By Mark Holman
More and more often lately I’m being asked whether a tracked skid steer or wheeled skid steer will perform better in the snow. Why?
Tracked machines outsold wheeled machines 51.9 percent to 48.1 percent for the first time ever in 2015 according to Equipment Data Associates, which tracks UCC financing activity in the U.S. for sale and lease equipment transactions. That’s a pretty staggering statistic considering that, as recently as 2010, tracked skid steers made up only 29.1 percent compared to wheeled skid steers at 70.9 percent.
Additionally, as time goes on, more and more contractors are turning to skid steers and other machinery to move snow. It’s not exactly a new trend – our founder spoke to a writer about the advantages almost 17 years ago – and we expect it to continue.
To The Point
So… tracks or wheels? Well, it’s not that simple.
I’ll never forget the call I took early in my career from a contractor in Minneapolis who had just purchased a brand new Bobcat 864, like this one:
The caller was irate. Along with his expensive new machine, he had purchased a SnowWolf UltraPlow from his local dealer. The problem? His beautiful new setup wouldn’t move in the snow, and he was sure the plow we specified was too large for his machine. It didn’t make sense to me. He had purchased an 8-foot-6-inch angle plow, and the comparable wheeled model at the time, Bobcat’s 863, would push that plow just fine. Everything was identical except one had tracks and the other had wheels.
The difference was traction. And oh what a difference traction makes, as we would come to find out. In those days, the few track loaders on the market were mostly equipped with what we call a “bar lug” track. The 864 had an 18-inch-wide track with solid rubber “bars” running across the whole track; there were no sipes or tread character for traction in the snow.
We continued our research with a machine made by ASV many years ago, the Posi-Track 2810, like this:
What we found amazed us.
It was an entirely different experience. Because of its ultra-low ground pressure, and a tread pattern that was much better optimized for snow, this machine could not only plow snow quite well, but it could quite literally drive on top of a snow pile! It probably shouldn’t have surprised us that this track design worked so well in snow since Edgar Hetteen, the co-founder of both Polaris and Arctic Cat and the so-called “grandfather of the snowmobile industry“, was also the co-founder of ASV.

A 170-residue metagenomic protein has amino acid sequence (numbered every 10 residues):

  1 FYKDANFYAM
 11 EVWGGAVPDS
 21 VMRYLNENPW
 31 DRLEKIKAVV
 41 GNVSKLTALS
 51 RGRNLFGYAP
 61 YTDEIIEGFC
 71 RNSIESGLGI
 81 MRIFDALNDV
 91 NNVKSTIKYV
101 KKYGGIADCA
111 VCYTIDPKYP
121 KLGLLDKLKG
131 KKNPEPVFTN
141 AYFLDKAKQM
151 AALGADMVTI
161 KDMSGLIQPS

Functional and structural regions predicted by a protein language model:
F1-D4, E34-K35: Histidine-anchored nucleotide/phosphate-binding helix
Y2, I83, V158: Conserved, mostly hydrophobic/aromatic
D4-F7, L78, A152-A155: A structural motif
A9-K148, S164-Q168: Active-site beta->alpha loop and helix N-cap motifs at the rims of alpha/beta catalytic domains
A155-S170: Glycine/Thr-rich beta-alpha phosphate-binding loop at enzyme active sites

Nowadays, there are many different tread patterns on the market, including snow-specific patters. But the same problem continues for those using bar lug style tracks. The larger the rubber pad that hits the ground, the less traction you’re going to get on snow and slippery surfaces. What’s great for driving over lawns, digging in mud or working on gravel is as equally “un-great” for working on slippery ground.
Tracked Machine Pros & Cons
The pros of a tracked machine really depend on what you do with it in the summer season, not the winter season. Its fantastic floatation abilities make it the clear choice for anyone who works in muddy or wet areas. It’s also great for someone who does lots of grading or work on grass, slopes, uneven terrain or sandy conditions.
By far the biggest con is the cost of ownership. The acquisition cost is much higher, and the maintenance costs for sprockets, idlers, rollers, replacement tracks, etc., can become a pain in your pocketbook.
Our conclusion: Use a tracked machine only if your summer use justifies the cost of ownership. If you want maximum efficiency moving snow with a tracked skid steer, use a snow-specific track for maximum traction.
Wheeled Machine Pros & Cons
The biggest pro for the wheeled machine is, of course, cost of ownership compared to the acquisition and maintenance costs of a track loader. Contractors whose core use is on paved or hard surfaces or in snow removal often prefer the wheeled machine.
The cons include any of those working in the terrains mentioned above, where the track loader is superior. If you’re a landscaper who can get a tracked machine in after a rain day while a wheeled machine would keep you off the site for another day, that’s a big consideration.
If you’re using your loader on pavement or in snow removal the majority of the time, go with wheels. That said, while wheeled skid steers with standard tires get better snow traction than tracked skid steers with bar lug style track, you’ll never fully optimize your wheeled machine in the snow until you switch to snow tires.
“One thing a contractor can do to greatly improve the performance of his skid steer is to equip his machine with tires specifically for winter applications. The ideal tire for snow removal is generally a narrow tire – approximately 6½ to perhaps 8 inches wide – increasing ground pressure.” - David Caldwell, Takeuchi
One Last Thought
I leave you with one last thought. If you have an 85HP skid steer, and your standard tires break traction when the machine is putting out 50HP, why did you by an 85HP machine?
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